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Multimedia: Crossroads - Stories from The Hiding Place

The Hiding Place is Singapore's first halfway house for former drug addicts. The Christian home started in 1973 as House of Grace before changing to its current name in 1978.

Today, the 39-year-old home takes in more than just former substance abusers. It now counts among its residents: former gangsters, the mentally ill, wayward youths and even a former sexual offender.

The Hiding Place also has a reputation on the street for being the strictest halfway house in Singapore. Residents are put through a rigorous one-year programme where spiritual and vocational training take centre stage.

By end-April, the Christian home will have to move out of its current Jalan Kayu premises to make way for a new road connecting Yio Chu Kang Road and the Tampines Expressway. It has yet to find a new place to move to.

But its leaders Pastor Philip Chan, 61, and his wife Christina, 65, are not about to give up on their life mission to rehabilitate former offenders. “This problem is beyond me. I'm just taking one step at a time. I'm sure God will provide a way out,” says Pastor Chan.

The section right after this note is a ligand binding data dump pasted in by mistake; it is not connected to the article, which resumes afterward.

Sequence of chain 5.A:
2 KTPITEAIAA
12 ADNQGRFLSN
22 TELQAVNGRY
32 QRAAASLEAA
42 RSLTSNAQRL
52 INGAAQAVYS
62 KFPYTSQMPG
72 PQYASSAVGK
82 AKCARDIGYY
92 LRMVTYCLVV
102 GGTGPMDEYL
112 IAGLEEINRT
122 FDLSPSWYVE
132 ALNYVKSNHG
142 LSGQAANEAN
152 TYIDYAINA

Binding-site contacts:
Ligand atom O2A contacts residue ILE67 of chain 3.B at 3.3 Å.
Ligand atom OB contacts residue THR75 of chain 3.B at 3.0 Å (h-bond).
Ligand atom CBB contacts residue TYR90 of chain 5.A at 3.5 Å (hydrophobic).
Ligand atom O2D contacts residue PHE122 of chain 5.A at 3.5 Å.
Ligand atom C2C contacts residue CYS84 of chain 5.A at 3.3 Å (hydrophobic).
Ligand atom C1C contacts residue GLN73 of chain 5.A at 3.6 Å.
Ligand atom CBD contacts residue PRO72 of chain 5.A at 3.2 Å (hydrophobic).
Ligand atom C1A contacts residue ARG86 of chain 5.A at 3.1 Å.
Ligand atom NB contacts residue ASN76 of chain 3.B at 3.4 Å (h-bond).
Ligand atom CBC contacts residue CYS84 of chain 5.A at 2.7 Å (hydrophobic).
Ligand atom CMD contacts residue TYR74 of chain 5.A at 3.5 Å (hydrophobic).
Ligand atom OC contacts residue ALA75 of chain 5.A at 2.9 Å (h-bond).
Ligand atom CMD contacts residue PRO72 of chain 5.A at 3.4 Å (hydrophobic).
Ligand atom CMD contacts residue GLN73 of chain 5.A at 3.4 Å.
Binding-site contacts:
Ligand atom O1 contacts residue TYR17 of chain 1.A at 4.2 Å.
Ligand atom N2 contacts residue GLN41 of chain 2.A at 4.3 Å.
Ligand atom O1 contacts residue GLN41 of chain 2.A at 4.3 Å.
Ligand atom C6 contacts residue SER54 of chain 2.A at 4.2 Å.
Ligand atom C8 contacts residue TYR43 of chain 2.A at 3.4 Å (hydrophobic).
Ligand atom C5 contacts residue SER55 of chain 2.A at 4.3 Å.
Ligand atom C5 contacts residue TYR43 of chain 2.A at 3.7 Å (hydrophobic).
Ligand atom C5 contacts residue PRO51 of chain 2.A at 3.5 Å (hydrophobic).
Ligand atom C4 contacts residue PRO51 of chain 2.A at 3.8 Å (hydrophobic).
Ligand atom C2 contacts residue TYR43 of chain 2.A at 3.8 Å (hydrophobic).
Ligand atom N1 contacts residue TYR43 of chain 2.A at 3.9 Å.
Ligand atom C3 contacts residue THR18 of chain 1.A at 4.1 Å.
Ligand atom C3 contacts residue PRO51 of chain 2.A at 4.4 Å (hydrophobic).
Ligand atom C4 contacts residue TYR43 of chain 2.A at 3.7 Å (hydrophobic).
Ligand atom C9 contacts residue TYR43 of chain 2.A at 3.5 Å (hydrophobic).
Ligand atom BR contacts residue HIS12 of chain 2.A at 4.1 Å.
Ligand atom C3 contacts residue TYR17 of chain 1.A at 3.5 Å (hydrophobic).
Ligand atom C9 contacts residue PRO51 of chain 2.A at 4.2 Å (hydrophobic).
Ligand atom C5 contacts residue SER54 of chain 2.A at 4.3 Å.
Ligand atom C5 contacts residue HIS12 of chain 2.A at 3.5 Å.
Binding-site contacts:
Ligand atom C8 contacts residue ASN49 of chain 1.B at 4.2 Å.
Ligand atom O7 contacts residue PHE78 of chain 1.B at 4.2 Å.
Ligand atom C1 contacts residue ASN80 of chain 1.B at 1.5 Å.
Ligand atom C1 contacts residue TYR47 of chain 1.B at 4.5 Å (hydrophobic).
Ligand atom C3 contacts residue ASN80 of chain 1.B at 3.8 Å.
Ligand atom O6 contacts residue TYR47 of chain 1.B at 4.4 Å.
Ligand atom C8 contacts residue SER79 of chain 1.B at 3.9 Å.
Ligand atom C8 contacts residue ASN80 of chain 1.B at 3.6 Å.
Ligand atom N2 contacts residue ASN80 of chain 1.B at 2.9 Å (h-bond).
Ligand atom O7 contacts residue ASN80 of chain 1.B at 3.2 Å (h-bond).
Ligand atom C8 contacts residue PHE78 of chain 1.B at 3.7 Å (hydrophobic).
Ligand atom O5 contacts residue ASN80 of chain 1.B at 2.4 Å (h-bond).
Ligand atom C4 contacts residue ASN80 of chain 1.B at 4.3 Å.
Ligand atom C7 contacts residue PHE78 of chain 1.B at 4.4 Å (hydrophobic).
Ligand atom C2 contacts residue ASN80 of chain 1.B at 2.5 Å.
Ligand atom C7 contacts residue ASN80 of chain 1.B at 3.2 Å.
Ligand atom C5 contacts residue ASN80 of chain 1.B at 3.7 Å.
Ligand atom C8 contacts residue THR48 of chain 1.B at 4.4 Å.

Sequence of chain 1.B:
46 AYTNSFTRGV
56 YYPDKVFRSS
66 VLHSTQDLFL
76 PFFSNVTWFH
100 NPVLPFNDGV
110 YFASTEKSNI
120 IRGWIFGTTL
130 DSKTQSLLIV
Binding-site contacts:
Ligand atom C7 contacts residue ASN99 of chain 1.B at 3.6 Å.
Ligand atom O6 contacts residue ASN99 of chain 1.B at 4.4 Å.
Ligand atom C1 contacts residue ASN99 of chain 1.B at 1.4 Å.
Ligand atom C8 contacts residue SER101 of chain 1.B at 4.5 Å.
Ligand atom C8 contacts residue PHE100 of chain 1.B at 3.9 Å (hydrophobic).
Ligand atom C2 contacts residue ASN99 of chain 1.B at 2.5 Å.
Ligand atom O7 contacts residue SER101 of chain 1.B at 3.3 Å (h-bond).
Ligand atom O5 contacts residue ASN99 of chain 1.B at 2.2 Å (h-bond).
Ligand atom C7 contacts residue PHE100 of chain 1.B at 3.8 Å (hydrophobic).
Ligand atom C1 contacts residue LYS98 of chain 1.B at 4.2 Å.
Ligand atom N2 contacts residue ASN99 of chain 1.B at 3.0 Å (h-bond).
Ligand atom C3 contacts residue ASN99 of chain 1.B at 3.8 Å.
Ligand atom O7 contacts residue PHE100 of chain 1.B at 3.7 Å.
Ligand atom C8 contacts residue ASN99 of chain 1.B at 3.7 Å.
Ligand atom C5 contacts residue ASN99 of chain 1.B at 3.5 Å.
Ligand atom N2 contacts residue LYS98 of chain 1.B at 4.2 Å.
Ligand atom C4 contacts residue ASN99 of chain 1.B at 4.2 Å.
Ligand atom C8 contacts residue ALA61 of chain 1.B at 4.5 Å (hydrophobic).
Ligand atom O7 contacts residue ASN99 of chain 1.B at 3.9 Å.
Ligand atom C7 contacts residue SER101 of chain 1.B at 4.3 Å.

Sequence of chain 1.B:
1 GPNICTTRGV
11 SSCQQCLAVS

Photography, Videos and Audio by: Desmond Lim

Produced by: Desmond Lim, Samuel He and Neo Xiaobin

Release date: Apr 21, 2012

Story in print: Apr 21, 2012

Copyright The Straits Times 2012

The Hiding Place is Singapore's first halfway house for former drug addicts. The Christian home started in 1973 as House of Grace before changing to its current name in 1978.

Today, the 39-year-old home takes in more than just former substance abusers. It now counts among its residents: former gangsters, the mentally ill, wayward youths and even a former sexual offender.

The Hiding Place also has a reputation on the street for being the strictest halfway house in Singapore. Residents are put through a rigorous one-year programme where spiritual and vocational training take centre stage.

By end-April, the Christian home will have to move out of its current Jalan Kayu premises to make way for a new road connecting Yio Chu Kang Road and the Tampines Expressway. It has yet to find a new place to move to.

But its leaders Pastor Philip Chan, 61, and his wife Christina, 65, are not about to give up on their life mission to rehabilitate former offenders. “This problem is beyond me. I'm just taking one step at a time. I'm sure God will provide a way out,” says Pastor Chan.

Photography, Videos and Audio by: Desmond Lim

Produced by: Desmond Lim, Samuel He and Neo Xiaobin

Release date: Apr 21, 2012

Story in print: Apr 21, 2012

Copyright The Straits Times 2012

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